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Over the Fence

Where gardeners come to find out what's happening out in the yard.

New USDA Plant Hardiness Zone Map

Posted by Sarah Navrotski -

Down the Garden Path

Richard Hentschel, Extension Educator

New USDA Plant Hardiness Zone Map

USDA recently released a new Plant Hardiness Zone Map that really changes what Extension Educators have taught and what gardeners have come accustomed to when shopping for hardy landscape plants. The first question most gardeners have when looking for new landscape plants is "Is it hardy in our area?" The question remains very valid as you would not want to purchase a plant that will not survive our winter weather in the home landscape. Gardeners are willing to take a chance once in awhile with some of the broadleaved evergreens like Holly, Rhododendron, Boxwood as long as they can plant them early in the season and provide winter protection for the first several years and IF they have a protected location .

The old zone map used the data from decades past that created localized pockets within larger zones. This new hardiness zone map uses data from just 1976 through 2005 to create the current zones. This map, just like the old one uses average annual minimum winter temperatures to create the new zones broken out into 5-degree divisions. Gardeners will see that those smaller colder or warmer pockets are now gone. The small band of Lake Affect is still immediately west and south of Lake Michigan in Chicago.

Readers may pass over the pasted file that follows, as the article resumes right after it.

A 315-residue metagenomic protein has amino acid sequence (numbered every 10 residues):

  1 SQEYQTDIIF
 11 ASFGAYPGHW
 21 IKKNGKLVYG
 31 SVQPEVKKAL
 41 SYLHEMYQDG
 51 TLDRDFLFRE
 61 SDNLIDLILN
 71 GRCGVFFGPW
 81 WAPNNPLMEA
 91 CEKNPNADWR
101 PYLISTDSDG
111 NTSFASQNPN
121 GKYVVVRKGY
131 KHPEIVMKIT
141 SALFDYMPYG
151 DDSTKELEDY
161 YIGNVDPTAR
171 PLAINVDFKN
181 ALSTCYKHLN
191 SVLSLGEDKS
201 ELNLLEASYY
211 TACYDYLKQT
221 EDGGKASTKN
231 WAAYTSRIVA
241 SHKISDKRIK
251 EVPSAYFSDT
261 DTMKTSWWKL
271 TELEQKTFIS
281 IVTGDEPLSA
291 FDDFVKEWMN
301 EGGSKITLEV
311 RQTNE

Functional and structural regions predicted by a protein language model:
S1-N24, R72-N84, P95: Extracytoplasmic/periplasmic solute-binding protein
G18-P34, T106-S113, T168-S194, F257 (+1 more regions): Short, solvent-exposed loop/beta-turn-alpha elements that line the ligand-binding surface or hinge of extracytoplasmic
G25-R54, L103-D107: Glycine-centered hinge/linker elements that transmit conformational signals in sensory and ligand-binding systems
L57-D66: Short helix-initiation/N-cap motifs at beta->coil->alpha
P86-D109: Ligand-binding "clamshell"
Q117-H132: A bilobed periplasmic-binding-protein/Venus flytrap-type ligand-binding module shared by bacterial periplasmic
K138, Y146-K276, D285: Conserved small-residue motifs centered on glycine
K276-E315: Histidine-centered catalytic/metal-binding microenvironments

In Illinois the zones range from 0 to 5 degrees at the very southern portion of Illinois to -15 to -20 degrees in the Northwest portion of Illinois. Kendall, Kane, and Dupage counties are in zone 5b with temperatures of -15 to -10 degrees for our winter range. We used to be in 5a, having temperatures 5 to 10 degrees colder during the winter. These new zones reflect the trends we are experiencing the last several winters, not as cold or the cold does not stick around and for extended periods limited or no snow cover.

This change in the zone map will mean it will take awhile for the horticulture industry to catch up with accurate hardiness zone map information on the plant tags. There have always been some differences in the industry, based on which zone map you were looking at. There has been the map from USDA and the other from Arnold Arboretum out east. Any plant rated in a hardier zone than us will survive our winters easily.

The new site is interactive, allowing you to put in your zip code to reveal the hardiness zone you live in and you can also print out individual state maps. Besides the 48 states you can check out Hawaii, Puerto Rico and Alaska. The web site is: www.planthardiness.ars.usda.gov



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